The research, which was conducted as part of a new report from Cloud Assess, found that HR heads are conscious of the importance of upskilling, with 97% agreeing that training and development is vital to their company’s future success. Those surveyed thought that training can offer a range of benefits to their organisation, including boosting business performance, improving efficiency, and increasing staff retention and satisfaction.

Despite this, businesses continue to underestimate the extent of the current training crisis in vocational industries. Whilst the majority acknowledge that their training programmes could be improved, 85% of HR heads maintain that their company does offer comprehensive training to all employees. A significant proportion of deskless workers disagree. In fact, a third of workers believe their employer’s approach to training is limited or inconsistent.

The challenge has been amplified by the pandemic, with almost half of HR managers and deskless workers claiming that COVID-19 worsened the training provisions available to employees. This couldn’t have come at a worse time, given that the majority of HR managers (80%) and deskless workers (68%) think the need for training and development has increased in the last five years.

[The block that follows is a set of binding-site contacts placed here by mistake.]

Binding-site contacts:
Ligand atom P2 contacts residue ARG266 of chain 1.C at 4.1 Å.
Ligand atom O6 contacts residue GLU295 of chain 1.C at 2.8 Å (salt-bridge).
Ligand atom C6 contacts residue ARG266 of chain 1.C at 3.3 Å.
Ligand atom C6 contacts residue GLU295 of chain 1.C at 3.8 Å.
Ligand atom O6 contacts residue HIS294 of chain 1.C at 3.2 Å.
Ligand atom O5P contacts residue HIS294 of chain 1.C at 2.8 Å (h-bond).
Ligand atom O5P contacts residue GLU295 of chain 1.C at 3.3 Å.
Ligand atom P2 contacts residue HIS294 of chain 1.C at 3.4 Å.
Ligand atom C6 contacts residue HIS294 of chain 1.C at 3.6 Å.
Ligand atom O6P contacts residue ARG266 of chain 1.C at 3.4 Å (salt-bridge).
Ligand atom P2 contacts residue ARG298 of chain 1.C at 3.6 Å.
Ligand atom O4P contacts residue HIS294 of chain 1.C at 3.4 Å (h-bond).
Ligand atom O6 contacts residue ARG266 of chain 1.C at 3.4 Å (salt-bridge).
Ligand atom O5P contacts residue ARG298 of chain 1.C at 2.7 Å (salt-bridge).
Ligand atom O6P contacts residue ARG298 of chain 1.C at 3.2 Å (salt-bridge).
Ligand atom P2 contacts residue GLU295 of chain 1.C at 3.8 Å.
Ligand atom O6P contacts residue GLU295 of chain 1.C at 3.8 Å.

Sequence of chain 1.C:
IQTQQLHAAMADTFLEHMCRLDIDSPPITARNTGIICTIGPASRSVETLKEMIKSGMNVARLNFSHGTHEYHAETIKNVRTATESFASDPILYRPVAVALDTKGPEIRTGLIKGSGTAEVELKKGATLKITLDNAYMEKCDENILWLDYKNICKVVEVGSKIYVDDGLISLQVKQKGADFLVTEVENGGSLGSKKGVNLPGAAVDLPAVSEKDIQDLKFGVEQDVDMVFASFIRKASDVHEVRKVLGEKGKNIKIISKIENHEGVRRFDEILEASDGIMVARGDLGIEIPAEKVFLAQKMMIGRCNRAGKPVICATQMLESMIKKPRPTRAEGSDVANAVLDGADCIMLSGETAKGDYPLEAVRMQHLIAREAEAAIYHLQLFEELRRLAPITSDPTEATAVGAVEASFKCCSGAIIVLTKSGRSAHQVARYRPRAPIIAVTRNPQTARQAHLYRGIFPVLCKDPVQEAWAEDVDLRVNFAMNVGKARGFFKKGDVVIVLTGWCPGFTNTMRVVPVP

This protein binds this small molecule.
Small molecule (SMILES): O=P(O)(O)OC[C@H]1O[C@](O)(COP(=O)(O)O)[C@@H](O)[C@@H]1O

In addition, workers’ are increasingly prioritising training when it comes to choosing an employer, with deskless workers ranking upskilling opportunities in the top five most important workplace benefits. Similarly, over two-thirds of deskless workers stated that the training and development opportunities offered by their employer have a strong influence on their loyalty to the business.

The report also explores how workers want the upskilling they are demanding to be delivered. The majority (74%) prefer their training delivered via face-to-face or hybrid (a mixture of face-to-face and online) methods. Online training in isolation was found to be the least popular (12%) amongst staff, demonstrating a clear preference amongst deskless workers for hands-on training sessions which reflect the practical nature of their roles.

Rob Bright, CEO and Founder of Cloud Assess, commented: “Our research confirms what we already suspected. The world of work has changed forever and workers’ priorities have shifted. The real insight is that employers simply can’t afford to cut corners when it comes to training and development. It’s playing an increasingly important role in employee satisfaction and it needs to be delivered in a way that works for them. Plus, with millions of job vacancies across the UK, deskless workers are now in a position to choose a place to work based on these factors.

“It’s crucial that businesses acknowledge the wants and needs of this valuable talent pool and invest in upskilling their workforce effectively, or risk losing out in the fight for talent.”